October 4th, 2007


Why I never get bored with photography


Photography isn't always standing on the edge of an active volcano, model at one side and a Hasselblad at the other (imagine trying to get insured if it was). Sometimes it's photographing jargon-filled conferences, spending a day taking pictures of people speaking into a microphone and occasionally drinking water. If you're of the right mindset, though, photography can always be interesting. It's virtually impossible not to take an interesting picture with the model and the volcano, but give me a man sitting at a desk under horrible lighting, and I have a real challenge on my hands. It's the challenges of photography that keep it fresh and lively, even when I have no idea what the participants are speaking about.

I'm including the picture above not because it's one of my better conference pictures -- in this type of shot, expression is everything, and his is pretty flat here. Rather, its elements illustrate a way that I chose to challenge myself on a recent assignment: How do I light a subject in interesting ways when all I have is a small strobe, and I can't take it off camera? I could do a passable job just firing forward, but how to go a step beyond?

Here's an aside: Strobist is wonderful, one of the most important things to happen to the photographic community in a long time. But a lot of times there are external constraints you need to consider. I had a conversation with the event director at my college about a photographer she'd hired for homecoming (I was busy): "Yeah, his pictures were good, but he had someone walking around with him with some sort of flash on a pole. It looked weird and bothered the guests." He wasn't hired back.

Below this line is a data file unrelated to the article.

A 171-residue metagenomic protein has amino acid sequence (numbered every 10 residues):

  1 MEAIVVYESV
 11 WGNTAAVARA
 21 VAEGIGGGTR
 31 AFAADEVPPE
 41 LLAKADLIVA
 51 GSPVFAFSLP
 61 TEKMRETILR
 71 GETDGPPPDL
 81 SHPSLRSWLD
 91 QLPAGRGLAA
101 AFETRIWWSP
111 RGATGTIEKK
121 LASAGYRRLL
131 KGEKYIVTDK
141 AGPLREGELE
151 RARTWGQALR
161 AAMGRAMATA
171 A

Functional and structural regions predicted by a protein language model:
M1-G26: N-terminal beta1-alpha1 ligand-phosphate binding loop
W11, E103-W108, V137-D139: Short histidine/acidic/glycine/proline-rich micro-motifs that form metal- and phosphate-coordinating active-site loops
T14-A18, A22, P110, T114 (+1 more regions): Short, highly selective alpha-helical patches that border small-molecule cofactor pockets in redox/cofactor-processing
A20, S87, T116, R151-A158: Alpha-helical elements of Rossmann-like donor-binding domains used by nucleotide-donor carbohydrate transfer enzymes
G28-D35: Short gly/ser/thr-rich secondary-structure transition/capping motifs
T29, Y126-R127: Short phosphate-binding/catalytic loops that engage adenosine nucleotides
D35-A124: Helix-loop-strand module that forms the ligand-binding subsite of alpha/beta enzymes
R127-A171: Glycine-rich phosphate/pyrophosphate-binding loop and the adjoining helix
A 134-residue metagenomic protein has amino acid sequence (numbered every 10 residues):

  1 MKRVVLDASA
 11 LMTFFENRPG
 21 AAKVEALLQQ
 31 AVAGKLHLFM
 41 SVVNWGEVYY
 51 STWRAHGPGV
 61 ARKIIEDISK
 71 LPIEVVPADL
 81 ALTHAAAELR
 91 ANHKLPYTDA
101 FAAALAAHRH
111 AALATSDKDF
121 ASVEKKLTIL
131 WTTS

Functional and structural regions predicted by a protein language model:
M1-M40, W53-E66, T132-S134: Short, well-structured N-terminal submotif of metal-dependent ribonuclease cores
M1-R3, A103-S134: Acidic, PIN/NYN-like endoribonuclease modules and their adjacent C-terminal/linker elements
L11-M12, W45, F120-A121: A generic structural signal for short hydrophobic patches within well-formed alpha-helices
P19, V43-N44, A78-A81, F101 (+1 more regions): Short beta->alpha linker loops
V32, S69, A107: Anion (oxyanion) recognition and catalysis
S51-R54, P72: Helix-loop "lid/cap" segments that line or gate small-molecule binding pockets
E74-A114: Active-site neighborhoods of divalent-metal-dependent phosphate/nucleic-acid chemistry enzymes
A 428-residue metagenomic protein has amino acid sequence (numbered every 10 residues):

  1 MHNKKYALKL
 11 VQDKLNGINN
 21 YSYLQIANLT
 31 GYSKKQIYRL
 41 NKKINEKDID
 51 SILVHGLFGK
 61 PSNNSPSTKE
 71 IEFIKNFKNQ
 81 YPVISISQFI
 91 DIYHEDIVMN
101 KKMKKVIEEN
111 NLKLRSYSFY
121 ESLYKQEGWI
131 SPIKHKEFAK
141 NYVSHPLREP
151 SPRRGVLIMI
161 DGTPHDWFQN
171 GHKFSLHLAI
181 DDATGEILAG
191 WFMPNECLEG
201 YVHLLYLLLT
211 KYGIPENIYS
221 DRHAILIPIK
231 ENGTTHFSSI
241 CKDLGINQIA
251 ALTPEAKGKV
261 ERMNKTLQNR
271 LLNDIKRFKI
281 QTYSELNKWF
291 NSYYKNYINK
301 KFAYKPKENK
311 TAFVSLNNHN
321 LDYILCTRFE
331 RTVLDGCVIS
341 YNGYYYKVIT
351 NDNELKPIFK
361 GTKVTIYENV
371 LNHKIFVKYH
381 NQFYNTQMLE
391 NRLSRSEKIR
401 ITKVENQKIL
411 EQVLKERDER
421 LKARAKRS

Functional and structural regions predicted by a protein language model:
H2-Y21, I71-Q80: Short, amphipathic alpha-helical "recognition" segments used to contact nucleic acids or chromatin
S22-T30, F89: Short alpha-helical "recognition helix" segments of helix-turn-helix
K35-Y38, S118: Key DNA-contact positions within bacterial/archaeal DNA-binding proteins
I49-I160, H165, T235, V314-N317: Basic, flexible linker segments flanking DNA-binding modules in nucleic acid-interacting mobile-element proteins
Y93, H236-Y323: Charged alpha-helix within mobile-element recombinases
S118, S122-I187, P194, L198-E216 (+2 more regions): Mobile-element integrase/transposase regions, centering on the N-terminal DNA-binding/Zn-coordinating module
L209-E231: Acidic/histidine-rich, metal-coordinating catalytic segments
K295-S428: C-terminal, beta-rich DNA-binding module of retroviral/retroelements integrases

So … surrounded by an audience and with no place to set-up, on-camera it is. The existing light was horrible -- straight-down tungstens creating raccoon eyes, so just a high-ISO capable camera wouldn't do the trick. I had to overpower it, and I wanted to do it in an interesting way. I dialed up my ISO to 800, so the flash wouldn't have to fire as hard, and set my shutter speed to 1/250th, which kills the ambient light but not the flash, which fires faster than 1/250th anyway. Instead of firing the light straight at the subject or bouncing it forward, though, I bounced it upward and sideways, in as tight a beam as my flash allowed. This turned the light bounced off the ceiling to his front and right into a soft, directional light source, giving that off-camera definition of texture even though I'm standing right in front of the guy, flash on my camera. You'll also note that his eyes have nice catchlights, but his glasses have no reflections at all. If I'd fired straight forward or even bounced normally, those glasses would have had a big reflection.

For this particular image, I noted an interesting spill of light around the corner behind the table, so I opened up the shutter speed a little to 1/160th, letting the light pour out into out-of-focus geometry, but not fast enough to bring the nasty tungsten light back to his face. I fired a few times and got this -- and a whole lot of other, more expressive images.

A hundred problems to solve a day, and this is supposed to be boring? Sure, give me the models on the volcano, but give me the guys in business suits, too. Give me constraints on my shooting. Make me shoot a portrait in 90 seconds. Tell me I have to stand in the back of the church while the couple goes in for the kiss 200 feet away. It just makes my life more interesting.